They are able to create this change for many reasons, including the interactive nature of the coach-player relationship, the emphasis on skills transfer inherent in football training, and the supportive team environment.
Q: What are the other main findings of the study?
A: In addition to successful behavior change, the study found the following:
Football-based programs are an exceptionally flexible platform for prevention programs;
They empower individual coaches and peers to make a difference;
Programs are rooted in participants’ lives;
Football-based programs can also teach correct condom use;
Programs serve vulnerable groups in hard-to-reach settings;
There is a major role for media in highlighting local leaders and spreading messages;
Celebrity footballers and coaches can play a transformative role;
Football programs are effective foundations for partnerships, and
Football tournaments and other gatherings can be used to offer a range of health services and lower the stigma associated with HIV and AIDS.
Q: Who conducted the study?
A: Coxswain Social Investment conducted the study using interviews, research, and survey questionnaires. While it is not a UNAIDS study, experts from UNAIDS contributed their time, experience, and resources to the evaluation.
Q: Are celebrity footballers effective spokespeople for HIV prevention?
A: Celebrity footballers do bring international attention and prestige to programs, increasing the commitment of those operating them. At the same time, many programs use local coaches and peer mentors as spokespeople, with a great deal of success. Highlighting local leaders encourages others to follow in their path.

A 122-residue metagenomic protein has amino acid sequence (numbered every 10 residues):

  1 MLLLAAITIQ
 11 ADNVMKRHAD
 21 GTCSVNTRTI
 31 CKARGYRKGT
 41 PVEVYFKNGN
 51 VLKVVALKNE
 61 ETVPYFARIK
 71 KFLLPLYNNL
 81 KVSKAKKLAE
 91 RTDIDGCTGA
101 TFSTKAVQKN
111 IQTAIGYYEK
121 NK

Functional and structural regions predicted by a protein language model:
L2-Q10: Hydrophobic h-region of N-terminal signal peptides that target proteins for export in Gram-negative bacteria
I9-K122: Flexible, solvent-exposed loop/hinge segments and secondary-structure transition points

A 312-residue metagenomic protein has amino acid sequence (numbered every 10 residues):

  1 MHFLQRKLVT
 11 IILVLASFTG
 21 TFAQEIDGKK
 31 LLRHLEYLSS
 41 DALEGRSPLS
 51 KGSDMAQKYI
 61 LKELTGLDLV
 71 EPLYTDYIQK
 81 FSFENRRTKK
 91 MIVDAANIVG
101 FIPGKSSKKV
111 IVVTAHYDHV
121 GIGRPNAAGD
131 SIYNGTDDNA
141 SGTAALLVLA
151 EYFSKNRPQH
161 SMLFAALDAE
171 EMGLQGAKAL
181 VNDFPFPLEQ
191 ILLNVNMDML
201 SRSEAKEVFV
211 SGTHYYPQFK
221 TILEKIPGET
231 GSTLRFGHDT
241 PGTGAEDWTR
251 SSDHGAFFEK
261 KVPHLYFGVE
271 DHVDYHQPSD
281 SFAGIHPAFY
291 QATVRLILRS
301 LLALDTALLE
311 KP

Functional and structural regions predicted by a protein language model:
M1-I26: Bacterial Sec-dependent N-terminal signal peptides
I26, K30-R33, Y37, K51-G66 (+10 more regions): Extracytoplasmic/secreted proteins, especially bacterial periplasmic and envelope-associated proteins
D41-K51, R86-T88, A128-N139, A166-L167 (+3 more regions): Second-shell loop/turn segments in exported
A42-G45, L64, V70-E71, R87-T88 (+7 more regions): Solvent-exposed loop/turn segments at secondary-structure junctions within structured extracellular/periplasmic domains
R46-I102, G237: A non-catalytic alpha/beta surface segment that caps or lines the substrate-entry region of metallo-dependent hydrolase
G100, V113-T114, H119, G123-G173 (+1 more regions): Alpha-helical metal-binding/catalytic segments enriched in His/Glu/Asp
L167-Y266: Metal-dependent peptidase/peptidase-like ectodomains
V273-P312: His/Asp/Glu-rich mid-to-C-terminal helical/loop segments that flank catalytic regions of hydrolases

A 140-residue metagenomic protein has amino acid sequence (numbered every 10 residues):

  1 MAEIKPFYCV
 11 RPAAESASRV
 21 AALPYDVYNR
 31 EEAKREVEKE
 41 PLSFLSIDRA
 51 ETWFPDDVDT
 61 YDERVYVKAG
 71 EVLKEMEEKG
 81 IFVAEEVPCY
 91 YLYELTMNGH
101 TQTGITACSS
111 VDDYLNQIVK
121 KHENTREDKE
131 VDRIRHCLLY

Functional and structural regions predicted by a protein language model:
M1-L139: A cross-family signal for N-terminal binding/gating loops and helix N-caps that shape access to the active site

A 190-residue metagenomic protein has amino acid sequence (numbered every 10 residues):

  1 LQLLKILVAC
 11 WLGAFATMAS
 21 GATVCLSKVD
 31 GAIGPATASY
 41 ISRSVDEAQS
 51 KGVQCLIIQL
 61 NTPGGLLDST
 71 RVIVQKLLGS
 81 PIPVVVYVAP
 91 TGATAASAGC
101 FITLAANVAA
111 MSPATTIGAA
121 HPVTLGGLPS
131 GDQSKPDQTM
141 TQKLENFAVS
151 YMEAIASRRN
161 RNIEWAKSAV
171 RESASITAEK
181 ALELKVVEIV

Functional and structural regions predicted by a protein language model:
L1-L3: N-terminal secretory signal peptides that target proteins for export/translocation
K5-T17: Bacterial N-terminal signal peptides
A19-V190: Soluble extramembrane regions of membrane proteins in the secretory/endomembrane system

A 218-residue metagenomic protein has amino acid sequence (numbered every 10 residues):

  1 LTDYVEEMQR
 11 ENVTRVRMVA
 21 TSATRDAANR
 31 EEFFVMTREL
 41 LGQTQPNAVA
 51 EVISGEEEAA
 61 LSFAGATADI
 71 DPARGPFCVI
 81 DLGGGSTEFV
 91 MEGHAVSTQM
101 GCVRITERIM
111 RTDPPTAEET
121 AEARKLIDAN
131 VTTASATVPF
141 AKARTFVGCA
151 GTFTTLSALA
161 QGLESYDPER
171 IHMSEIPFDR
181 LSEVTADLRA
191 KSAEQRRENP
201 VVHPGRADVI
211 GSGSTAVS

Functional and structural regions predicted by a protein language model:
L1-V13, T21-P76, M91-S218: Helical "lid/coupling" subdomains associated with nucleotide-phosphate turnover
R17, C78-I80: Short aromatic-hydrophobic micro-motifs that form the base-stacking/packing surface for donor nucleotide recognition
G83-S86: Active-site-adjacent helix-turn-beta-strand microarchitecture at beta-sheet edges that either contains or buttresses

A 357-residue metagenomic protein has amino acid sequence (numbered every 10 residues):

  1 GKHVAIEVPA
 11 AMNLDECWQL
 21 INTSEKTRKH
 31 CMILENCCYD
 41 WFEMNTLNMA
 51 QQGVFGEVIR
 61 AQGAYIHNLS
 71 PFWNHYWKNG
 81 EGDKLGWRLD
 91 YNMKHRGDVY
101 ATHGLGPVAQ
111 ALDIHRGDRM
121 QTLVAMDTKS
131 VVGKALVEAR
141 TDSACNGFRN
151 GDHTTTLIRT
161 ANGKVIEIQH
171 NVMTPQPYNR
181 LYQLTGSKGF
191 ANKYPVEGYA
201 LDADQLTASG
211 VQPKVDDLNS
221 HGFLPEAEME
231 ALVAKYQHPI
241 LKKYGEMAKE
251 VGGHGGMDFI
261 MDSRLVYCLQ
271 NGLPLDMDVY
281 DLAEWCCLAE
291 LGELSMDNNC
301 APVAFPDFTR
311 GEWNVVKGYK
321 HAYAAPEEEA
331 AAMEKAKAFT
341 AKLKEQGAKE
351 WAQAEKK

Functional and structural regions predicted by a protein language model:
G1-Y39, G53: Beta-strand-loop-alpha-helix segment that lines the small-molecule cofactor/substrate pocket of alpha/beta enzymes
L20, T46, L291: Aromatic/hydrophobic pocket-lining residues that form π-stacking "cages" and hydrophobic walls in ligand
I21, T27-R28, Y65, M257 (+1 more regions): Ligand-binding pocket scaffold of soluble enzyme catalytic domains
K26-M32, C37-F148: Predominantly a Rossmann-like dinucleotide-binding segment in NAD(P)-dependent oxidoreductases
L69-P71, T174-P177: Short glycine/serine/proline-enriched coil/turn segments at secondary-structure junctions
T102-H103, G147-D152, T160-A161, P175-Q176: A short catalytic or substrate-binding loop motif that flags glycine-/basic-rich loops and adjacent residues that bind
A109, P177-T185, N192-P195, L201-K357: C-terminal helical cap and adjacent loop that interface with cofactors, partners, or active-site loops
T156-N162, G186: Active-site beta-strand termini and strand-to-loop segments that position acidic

Q: What role can media play?
A: Media can highlight the work of individual players and coaches, encouraging others to get involved. It can also transmit prevention messages and support advocacy efforts.
Kicking HIV/AIDS out of Africa
A Fact Sheet on Football for HIV Prevention Among African Youth
HIV and AIDS in Africa
The AIDS epidemic remains the most significant public health challenge in Africa.
22.4 million people were living with HIV in Africa at the end of 2008, accounting for more than two-thirds (67%) of all those living with HIV.
In sub-Saharan Africa, half of all new infections are estimated to occur among those aged 15 to 24.
Reversing the Epidemic
New HIV infections were reduced by 17% over the eight years preceding 2009.
Prevention is the key to reversing the epidemic.
As a sexually transmitted disease, human behavior is the main variable.
Research shows that football-based programs can create long-lasting behavior change.
Countries reporting declines in HIV prevalence have recorded the biggest changes in behavior and prevalence among young people.
In all cases where national HIV epidemics have been reversed, broad-based behavior changes were central to success.
HIV prevention services globally reached only 20% of those in need in 2005.
Prevention service coverage for populations at higher risk of exposure was even lower.